The more we sell, of course, the more we can help people who are out in the cold. It breaks my heart that I can't take them all in and give them a warm bed. I have several turkeys coming in, though, and a good supply of bread throughout December, so I'll be able to make at least one big meal a week for about 100 people each, hopefully throughout the winter.
What if I could do more? What if I could gather a bunch of jackets, blankets, umbrellas, and tarps to hand out along with the food? All it takes to do that is a bunch of phone calls and a tank of gas.
But to raise more funds, we're going to have to be able to put up two booths at once. We need lights, another table, another sign -- $100 that we don't have yet. If we can do both locations tomorrow, we'll have the money. Such a dilemma!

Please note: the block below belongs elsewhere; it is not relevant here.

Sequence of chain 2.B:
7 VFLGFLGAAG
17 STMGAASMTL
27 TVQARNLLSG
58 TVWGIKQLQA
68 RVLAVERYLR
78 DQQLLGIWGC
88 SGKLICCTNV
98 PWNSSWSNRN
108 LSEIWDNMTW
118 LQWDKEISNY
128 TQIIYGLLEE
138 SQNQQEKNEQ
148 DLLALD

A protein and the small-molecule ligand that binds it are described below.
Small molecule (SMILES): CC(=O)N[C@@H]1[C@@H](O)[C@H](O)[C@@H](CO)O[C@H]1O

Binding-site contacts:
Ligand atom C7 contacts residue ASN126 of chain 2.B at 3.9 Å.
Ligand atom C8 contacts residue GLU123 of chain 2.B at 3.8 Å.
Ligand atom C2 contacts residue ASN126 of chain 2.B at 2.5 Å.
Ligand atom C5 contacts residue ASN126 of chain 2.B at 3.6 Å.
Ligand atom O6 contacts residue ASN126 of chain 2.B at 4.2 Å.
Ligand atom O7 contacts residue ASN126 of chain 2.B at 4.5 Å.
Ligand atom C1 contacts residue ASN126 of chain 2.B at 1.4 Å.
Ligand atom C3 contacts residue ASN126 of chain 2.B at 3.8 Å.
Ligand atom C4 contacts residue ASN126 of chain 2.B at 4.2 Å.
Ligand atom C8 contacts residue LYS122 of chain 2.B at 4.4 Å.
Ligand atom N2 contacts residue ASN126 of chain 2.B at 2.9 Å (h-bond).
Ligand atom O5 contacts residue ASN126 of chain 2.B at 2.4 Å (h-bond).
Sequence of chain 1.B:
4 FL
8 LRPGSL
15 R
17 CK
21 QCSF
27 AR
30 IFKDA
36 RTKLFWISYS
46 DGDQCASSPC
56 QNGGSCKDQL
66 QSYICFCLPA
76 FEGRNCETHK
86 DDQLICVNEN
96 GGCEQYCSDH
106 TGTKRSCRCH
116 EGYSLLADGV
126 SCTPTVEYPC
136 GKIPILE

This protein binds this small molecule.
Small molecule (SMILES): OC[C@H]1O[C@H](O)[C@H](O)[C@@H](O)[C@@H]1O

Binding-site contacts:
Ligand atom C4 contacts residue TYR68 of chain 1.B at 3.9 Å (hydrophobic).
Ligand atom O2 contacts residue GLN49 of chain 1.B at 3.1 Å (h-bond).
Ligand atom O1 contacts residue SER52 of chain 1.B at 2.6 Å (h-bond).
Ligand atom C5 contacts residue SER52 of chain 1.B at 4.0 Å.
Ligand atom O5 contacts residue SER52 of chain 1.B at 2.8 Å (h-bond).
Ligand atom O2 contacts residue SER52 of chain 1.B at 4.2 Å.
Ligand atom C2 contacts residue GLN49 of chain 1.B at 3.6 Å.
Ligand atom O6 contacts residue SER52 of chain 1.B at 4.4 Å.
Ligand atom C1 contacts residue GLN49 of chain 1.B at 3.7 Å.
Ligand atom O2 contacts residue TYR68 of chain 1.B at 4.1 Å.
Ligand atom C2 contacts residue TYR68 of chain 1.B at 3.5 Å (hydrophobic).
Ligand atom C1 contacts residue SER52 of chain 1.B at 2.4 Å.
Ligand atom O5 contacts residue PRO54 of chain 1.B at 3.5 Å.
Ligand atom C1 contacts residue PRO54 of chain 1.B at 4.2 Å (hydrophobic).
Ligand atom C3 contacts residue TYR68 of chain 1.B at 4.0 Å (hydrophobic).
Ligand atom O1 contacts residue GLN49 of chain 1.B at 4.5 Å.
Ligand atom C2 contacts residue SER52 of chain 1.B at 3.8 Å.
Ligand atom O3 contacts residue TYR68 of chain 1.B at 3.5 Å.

These are good problems to have, of course. People are starting to know we exist, and that's all I was expecting this year. Next winter we'll be established enough to make a real difference. Patience has never been my strong suit. But while I'm waiting for our abilities to rise to the demands, I can think. How can we find the children and help them? Can we identify some families who still have homes but aren't finding access to food? Can I worm my way into city government and help with broader plans?
You can bet I won't be sitting idle this winter. Money or not, there's work that can be done for people -- all people, everywhere. I hope you won't be idle either. Together, we can change the world.